I'm not saying a tight third POV is a bad approach, but that other approaches are possible. If they are possible, then what methods might be used to accomplish that wider shot and keep it interesting? Activity, life, yes. I don't disagree.
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  4. Svrtnsse

    Svrtnsse Staff Article Team

    I had some time to think, and I'll add a little bit more self analysis. Both of the descriptions are similar in that they follow roughly the same pattern. First a bit of context (in a way, this is the broader image that's being discussed here as well).
    Then there's the actual character.
    I list physical/visual attributes, like height and skin colour, and suchlike, and I list a few things that you can't see, but which still help you create an image of who they are.
    There's no way anyone would be able to read what the dog tags say, but now that you know it anyway, it adds to the impression of Alene.

    Looking at this paragraph with a critical eye, it's really just a list of attributes. Some of them more detailed than others, but still just a list. There's no action or motion at all, and barely even any verbs. Still, it works - and that's the main thing.
  5. FifthView

    FifthView Istar

    Yep. Generally, introducing context in this discussion was my way of suggesting another thing to consider when considering the issue of importance. I think that every bit of description must be important in some way, although that's like a practical joke guideline for new writers because, hah, there are so many ways a bit of description can be important.

    But also, the difference between having mere images—or, less than that, mere things—and using imagery was on my mind. The appeal to the mind via use of context, even when you aren't focused on creating vivid imagery. This circles my mind mostly because I'm not the sort of writer that does well with imagery extended over a whole manuscript, heh. I mean, I like things and I like context, and taking the time to try and describe everything with vivid imagery to invite readers into my vision is just the sort of thing that can bog me down. Not that I don't do imagery here and there and frequently; but it can be fairly basic imagery.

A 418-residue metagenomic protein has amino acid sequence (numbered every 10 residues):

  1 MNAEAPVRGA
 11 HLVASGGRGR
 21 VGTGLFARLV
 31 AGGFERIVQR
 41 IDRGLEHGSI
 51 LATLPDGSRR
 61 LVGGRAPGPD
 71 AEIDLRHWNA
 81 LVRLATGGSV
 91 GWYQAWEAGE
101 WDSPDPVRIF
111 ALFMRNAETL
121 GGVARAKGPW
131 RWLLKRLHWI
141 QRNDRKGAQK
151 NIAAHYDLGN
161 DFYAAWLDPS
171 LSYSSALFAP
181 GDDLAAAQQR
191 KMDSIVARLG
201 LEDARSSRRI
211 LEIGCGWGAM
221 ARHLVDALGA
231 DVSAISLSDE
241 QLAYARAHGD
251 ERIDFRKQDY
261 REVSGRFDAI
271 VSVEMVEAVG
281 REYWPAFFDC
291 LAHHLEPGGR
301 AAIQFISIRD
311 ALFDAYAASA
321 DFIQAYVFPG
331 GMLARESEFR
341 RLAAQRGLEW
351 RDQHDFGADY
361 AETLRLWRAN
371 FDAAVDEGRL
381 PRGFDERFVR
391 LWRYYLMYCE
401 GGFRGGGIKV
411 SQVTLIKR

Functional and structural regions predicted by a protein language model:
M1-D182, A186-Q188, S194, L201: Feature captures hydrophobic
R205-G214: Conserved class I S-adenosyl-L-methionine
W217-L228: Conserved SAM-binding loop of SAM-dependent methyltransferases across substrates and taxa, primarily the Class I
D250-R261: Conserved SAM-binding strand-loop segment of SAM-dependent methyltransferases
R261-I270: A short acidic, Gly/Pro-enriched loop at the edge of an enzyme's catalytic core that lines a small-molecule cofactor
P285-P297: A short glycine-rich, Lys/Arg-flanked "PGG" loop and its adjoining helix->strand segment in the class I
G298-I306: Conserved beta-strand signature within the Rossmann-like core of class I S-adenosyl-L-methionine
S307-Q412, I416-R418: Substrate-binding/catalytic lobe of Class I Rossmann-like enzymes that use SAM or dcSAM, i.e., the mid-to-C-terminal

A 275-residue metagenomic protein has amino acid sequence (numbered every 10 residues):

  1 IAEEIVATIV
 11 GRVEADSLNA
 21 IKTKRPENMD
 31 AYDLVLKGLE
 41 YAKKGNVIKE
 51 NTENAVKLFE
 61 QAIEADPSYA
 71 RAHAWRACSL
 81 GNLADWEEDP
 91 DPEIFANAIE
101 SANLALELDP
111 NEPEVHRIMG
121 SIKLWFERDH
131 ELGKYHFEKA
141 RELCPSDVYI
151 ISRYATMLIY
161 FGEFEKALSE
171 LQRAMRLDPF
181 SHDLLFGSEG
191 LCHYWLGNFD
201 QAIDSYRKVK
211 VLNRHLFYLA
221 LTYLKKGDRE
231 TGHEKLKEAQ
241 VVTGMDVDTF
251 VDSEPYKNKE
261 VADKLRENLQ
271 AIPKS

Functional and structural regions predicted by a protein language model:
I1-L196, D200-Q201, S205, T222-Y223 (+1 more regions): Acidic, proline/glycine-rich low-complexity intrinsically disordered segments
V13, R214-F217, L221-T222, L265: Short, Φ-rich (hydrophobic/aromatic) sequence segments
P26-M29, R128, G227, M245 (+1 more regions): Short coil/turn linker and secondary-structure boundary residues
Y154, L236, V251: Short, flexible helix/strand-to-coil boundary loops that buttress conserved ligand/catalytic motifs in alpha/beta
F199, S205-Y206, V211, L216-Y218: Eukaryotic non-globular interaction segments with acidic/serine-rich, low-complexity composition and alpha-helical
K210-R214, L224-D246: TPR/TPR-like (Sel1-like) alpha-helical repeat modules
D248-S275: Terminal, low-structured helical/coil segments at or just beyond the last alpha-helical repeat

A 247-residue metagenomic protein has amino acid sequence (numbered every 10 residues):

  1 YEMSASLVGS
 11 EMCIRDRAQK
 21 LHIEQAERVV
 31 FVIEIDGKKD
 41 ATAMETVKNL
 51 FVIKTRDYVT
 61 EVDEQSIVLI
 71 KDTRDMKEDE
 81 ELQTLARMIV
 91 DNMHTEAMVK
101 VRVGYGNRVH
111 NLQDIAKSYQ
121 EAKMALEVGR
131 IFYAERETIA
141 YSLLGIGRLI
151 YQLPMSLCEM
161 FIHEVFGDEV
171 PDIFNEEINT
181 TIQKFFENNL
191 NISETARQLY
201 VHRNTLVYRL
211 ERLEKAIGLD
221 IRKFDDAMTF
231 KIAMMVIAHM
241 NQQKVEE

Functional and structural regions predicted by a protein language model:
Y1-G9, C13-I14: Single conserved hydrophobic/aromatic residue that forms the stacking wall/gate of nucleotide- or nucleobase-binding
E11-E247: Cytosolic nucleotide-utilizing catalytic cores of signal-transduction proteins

Then again, I think I'm not alone in that boat, heh. And even for writers who are great at creating vivid imagery consistently, there'll be passages and descriptions that are more basic, with basic nouns and verbs and to the point. So I think the consideration is useful for everyone.
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  6. FifthView

    FifthView Istar

    I think this is a common problem, but it's a far more complicated issue.

    An awful lot of our discussion revolves around the idea of interrogating the text, a scene, or the story in order to find what's important.

    But an opposite sort of approach might be just as important:

    If you want to include something particular, find a way to make it important.

    On the one hand, you have a story that you feel is important, and you are right to ask whether some bit of description, some info, is important to the telling of that story, in that scene, in that chapter.

    On the other hand, you want particular things to be in that story, heh. You want the story to be about more than the simple plot and characters, perhaps. You might want to provoke certain thoughts, have particular themes, have a tone, whatever. That grandiose castle, including its walls, layout, etc. etc., may be something you want in the story because it represents something or indicates something that you feel is important.